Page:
Administrators reject raises

By on June 19, 2019

Administrators at Warwick School District said they never expected to be rewarded for all they did to help heal the school district and community after the tragic events of last fall at Warwick High School.

So when the Warwick School Board suggested that a dozen top administrators receive 1 to 1.5 percent raises because of the “tragic events of last fall,” no one was prepared for the public outcry on social media.

The administrators will not be accepting the proposed raises.

“On behalf of the group of administrators slated to receive additional compensation as part of the board’s recommendation, we respectfully decline the additional salary increases,” reads a public statement issued on June 16 by the Warwick School District.

The statement goes on to say, “Our team is humbled by this gesture, and deeply grateful for the support and recognition of our board of school directors. We have felt that unwavering support throughout this very challenging school year and we are grateful for the board’s understanding and acknowledgment of the work of our team.”

“We lead with our hearts, and it was for that reason that we responded as we did for our families, our students, our staff and our community. We will continue to serve in this way due to our commitment to our Warwick family,” continues the statement.

The administrators declining the proposed raises are Dr. April Hershey, Dr. Melanie Calender, Dr. Ryan Axe, Nathan Wertsch, Mark Leidich, Dr. Kristy Szobocsan, Dr. KC Testerman, Sid

Harrison, Scott Kyper, Dr. Steve Szobocsan, Dr. Michelle Harris, and Dr. Jennifer Murphy.

“The spirit in which the board chose to recognize these administrators who were and continue to be directly involved with the fall events was never meant to diminish the work of others,” say the administrators in their statement. “The district recognizes and applauds the efforts of ALL district staff members for their tireless work assisting our students, families, and community during the fall and throughout the school year.”

Word about the proposed raises broke on Facebook and other social media late Thursday evening on June 13. The proposal for the raises was Attachment #4 in the upcoming agenda for the June 18 Warwick School Board meeting.

By the afternoon of June 14, comments questioned why certain administrators should get raises, while teachers, staff and emergency responders were not compensated for what they did to help at the tragic car crash that killed two high school students in October and the death of a student by suicide in December.
Among the comments were questions about who had proposed the raises. It was the Warwick School Board that proposed the raises, not the Warwick School District administrators.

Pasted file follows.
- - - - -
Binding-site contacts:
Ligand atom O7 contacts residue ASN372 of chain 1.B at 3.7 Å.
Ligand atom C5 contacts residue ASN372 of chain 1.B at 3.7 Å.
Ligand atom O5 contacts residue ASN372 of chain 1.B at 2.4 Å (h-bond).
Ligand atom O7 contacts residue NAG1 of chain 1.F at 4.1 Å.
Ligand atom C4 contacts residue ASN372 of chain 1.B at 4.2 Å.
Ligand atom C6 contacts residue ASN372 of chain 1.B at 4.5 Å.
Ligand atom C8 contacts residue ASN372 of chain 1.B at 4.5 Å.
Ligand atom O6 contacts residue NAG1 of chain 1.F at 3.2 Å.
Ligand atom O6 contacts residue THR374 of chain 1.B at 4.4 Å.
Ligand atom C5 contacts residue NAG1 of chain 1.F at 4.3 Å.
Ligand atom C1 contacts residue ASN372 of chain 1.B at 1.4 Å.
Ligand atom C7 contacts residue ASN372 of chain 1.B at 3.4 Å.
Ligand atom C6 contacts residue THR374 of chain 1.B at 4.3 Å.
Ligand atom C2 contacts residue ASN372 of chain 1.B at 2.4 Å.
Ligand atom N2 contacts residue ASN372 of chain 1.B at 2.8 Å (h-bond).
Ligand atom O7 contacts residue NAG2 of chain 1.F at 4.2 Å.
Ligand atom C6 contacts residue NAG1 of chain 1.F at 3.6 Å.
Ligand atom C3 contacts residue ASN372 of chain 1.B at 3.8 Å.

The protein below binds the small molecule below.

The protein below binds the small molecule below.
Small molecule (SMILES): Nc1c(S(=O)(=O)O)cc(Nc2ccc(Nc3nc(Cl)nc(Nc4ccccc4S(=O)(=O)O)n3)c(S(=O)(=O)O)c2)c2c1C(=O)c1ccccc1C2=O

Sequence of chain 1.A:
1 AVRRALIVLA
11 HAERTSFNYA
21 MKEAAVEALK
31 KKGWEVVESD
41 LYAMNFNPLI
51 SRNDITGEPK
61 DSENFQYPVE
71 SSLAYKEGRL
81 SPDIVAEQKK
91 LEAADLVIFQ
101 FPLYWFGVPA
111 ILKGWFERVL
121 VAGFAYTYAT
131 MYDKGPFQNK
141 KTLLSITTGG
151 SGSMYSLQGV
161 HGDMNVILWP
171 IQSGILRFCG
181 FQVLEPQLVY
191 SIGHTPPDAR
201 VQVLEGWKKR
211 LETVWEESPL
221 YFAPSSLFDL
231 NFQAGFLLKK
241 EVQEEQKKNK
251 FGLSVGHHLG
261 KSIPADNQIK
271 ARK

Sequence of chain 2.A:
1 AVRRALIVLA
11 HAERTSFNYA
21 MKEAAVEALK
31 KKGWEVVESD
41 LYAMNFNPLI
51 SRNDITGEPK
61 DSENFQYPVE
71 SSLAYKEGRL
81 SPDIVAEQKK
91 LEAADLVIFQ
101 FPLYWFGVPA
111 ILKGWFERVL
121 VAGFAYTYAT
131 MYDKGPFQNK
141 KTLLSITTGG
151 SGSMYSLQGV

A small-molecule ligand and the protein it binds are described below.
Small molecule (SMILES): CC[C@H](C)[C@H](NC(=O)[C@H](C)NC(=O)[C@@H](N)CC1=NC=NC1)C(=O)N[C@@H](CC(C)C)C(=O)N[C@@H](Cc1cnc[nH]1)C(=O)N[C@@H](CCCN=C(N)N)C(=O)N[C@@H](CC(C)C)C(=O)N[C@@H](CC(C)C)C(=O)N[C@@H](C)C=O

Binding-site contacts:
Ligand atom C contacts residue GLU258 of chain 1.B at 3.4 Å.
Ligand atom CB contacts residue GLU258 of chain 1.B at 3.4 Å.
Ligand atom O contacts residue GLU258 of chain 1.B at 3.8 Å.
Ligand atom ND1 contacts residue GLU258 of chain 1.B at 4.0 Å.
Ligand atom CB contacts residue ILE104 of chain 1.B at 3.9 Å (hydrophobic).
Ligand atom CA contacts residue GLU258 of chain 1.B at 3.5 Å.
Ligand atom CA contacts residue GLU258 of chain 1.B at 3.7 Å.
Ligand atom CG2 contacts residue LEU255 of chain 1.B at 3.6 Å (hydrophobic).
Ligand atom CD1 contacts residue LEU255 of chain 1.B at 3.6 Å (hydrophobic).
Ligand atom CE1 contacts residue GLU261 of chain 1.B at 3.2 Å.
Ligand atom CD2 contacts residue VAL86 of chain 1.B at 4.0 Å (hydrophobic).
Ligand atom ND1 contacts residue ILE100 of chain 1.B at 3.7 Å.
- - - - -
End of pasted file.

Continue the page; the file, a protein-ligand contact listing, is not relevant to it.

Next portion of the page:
In the June 16 statement from the Warwick School District, that was made clear.

“The board has been considering ways to recognize those administrative leaders directly involved in the multiple events that took place this fall. As a function of the administrative evaluation system, the board is permitted to provide additional compensation up to 2% for work above and beyond the normal scope of responsibilities.

Deciding to follow the existing procedures, the board chose this mechanism rather than creating a new or different process,” according to the statement.

The Warwick School Board cannot provide raises to teachers or other staff who are part of the collective bargaining agreement with the Warwick Education Association.

The statement continues with, “In consultation with the district’s solicitor, and in an effort to be transparent, the board was advised to create a board action explaining the rationale behind the proposed increases, so that there would be no question about why this action was being recommended for a specific group. This is required to keep the public informed, it is also a necessary function for auditing purposes.”

Warwick Superintendent Dr. April Hershey addresses the class of 2019 at Calvary Church in Lancaster, PA on June 11, 2019.

“It is important to note that no administrator requested any compensation of any kind for work performed this year in any capacity. To suggest anything different is not only untrue, but is quite the opposite of the demonstrated behavior of these individuals,” says the statement.

The public response on social media was not anticipated by the school board and administrators. As a result, the Warwick School District addressed the “trial by social media” aspect of the issue.

“The district does not and will not conduct its business or any dialogue via social media. The board holds public meetings twice a month and welcomes and invites public comments, questions, and participation.”

Additionally, anyone with comments, concerns or questions are encouraged to contact the district at any time through email or phone and will receive a prompt response,” reads that portion of the statement.

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